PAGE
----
People die. So why aren’t we hearing more about it? During the pandemic, it was impossible to escape the daily death toll, which recorded the number of people who had died within 28 days of testing positive for Covid. It was relentless.
Well, the death toll is on the rise again. Data from the Office for National Statistics (ONS) shows that the number of registered deaths over the past 10 weeks was 12 percent higher than expected, based on the average for previous years.
Just to be clear, these mysterious excess deaths are not caused by Covid, which currently accounts for around 4 per cent of deaths. So what’s up then? We do not know it.
Right. So here we have a situation where people are dying in significant numbers for months, well above average. And nobody can explain why this happens.
Where’s the massive public health outcry? Where are the widespread calls for urgent answers?
Nowhere. We went from panic of maximum mortality to thumb-twiddling indolence in a matter of months.
Why? Don’t these lives matter? Do you have to be a Covid victim to count?
A small number of scientists – notably Professor Carl Heneghan and Dr. Tom Jefferson of Oxford University – have called for an investigation into the ongoing rise in unexplained deaths.
Several possible explanations have been suggested.
dr Jefferson said that “there appears to be an increase in cardiovascular events and diabetes, consistent with a more sedentary lifestyle being caused by the pandemic restrictions.”
He added that “increased alcohol and food consumption, lack of exercise, stress and lack of treatment can lead to strokes and heart attacks. Then you call the ambulance and they don’t come.”
But as both scientists admit, “without access to the raw data in the certificates, the medical records and, in some cases, the coroner’s reports, we cannot provide an answer.”
Michael Simmons, a data analyst at Spectator magazine, has pointed out that most excess deaths occur in homes, a pattern likely being driven by people avoiding hospitals.
“Since the start of the year there have been 6,000 fewer deaths than we would expect in hospitals and care homes, but over 17,000 more in people’s homes in England and Wales alone,” he wrote.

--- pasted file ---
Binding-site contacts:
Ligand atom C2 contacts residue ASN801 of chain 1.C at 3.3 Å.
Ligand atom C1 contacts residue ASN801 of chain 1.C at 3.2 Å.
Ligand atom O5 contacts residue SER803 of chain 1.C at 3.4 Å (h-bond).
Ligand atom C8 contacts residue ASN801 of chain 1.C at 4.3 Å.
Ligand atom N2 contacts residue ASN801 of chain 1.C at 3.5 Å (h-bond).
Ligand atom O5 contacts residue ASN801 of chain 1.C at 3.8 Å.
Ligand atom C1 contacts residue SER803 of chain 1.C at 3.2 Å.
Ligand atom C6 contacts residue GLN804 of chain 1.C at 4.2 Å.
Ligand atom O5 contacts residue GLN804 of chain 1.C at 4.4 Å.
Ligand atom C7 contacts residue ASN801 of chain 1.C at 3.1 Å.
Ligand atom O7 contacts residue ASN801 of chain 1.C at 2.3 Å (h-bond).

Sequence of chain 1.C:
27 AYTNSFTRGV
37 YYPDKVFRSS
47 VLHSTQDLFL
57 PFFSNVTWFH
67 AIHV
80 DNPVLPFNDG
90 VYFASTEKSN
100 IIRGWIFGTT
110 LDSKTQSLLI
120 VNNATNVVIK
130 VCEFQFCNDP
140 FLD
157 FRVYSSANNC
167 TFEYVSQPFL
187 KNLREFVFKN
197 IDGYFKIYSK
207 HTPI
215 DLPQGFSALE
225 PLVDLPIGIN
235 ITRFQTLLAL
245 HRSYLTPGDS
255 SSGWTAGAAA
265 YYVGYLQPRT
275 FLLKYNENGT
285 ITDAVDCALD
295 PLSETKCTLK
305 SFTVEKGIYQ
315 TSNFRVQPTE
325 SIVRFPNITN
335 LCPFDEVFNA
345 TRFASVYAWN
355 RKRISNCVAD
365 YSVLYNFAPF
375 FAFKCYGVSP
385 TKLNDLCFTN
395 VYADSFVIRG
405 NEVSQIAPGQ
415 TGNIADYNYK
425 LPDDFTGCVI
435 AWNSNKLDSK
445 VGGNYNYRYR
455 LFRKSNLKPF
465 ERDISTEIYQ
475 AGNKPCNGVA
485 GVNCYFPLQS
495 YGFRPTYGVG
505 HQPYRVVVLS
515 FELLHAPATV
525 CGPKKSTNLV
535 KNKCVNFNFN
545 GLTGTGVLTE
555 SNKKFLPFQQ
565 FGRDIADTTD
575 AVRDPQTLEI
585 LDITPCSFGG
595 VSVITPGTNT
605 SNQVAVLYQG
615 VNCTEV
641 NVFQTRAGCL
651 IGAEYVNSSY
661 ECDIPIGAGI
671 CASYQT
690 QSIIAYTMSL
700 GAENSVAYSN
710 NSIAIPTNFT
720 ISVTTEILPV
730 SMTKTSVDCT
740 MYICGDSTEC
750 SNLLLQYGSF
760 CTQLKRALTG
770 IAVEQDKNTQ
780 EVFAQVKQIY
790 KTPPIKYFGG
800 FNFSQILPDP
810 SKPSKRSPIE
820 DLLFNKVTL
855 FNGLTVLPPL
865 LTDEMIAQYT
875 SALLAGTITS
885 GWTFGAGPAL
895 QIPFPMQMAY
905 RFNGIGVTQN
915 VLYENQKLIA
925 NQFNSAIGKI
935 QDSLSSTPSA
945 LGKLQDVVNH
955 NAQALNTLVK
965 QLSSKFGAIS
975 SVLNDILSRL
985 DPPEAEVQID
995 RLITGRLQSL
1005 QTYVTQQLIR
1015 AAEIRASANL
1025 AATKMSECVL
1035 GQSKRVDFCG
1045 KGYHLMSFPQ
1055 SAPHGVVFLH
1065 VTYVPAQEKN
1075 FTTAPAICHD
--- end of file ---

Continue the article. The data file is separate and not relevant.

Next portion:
Things are going badly in Scotland too. Mr Simmons reported that the excess death rate among Scots was 28 per 100,000 people by the end of July.
That’s 6 per cent more than in the south-west of England, the next worst affected area.
So what about excess deaths in Northern Ireland? Are we miraculously escaping this alarming trend?
Last month, DUP MLA Paul Frew wrote to Health Secretary Robin Swann, noting the worrying rise in mortality in England and Wales, well above the five-year average, according to ONS figures. Was an investigation warranted in NI?
Mr Swann replied that according to the Statistics and Research Agency of Northern Ireland (NISRA), between 4 March 2022 and 1 July 2022 there had been a 4.5 per cent increase in deaths compared to the five-year average of deaths recorded for the same period.
“This is a significantly smaller increase than that reported in England and Wales,” wrote Mr Swann.
Good news. Or is it?
As local data analysts have pointed out, ONS and NISRA calculate average deaths in different ways.
In its method, the ONS effectively left 2020 out of the calculation because the high number of deaths that year of the pandemic would skew the overall five-year average.
But in Northern Ireland, NISRA used a five-year average from 2017 to 2021, which included 2020, the “abnormal” pandemic year.
So it is obvious that the two methods cannot go together.
Calculated using the ONS method, the number of registered deaths in Northern Ireland has even increased by 8.85 percent compared to the average.
That’s nearly double Mr Swann’s figure of 4.5 percent.
So what is the real picture? Where are we now? After all, these figures refer to the period between March and July. We are currently at the end of August.
When unexpected large numbers of Northern Irish die, the public needs to be told who, when, where – and why.
https://www.independent.ie/news/what-are-nis-excess-non-covid-death-figures-telling-us-41938454.html What do NI’s Surplus Non-Covid Death Numbers Tell Us?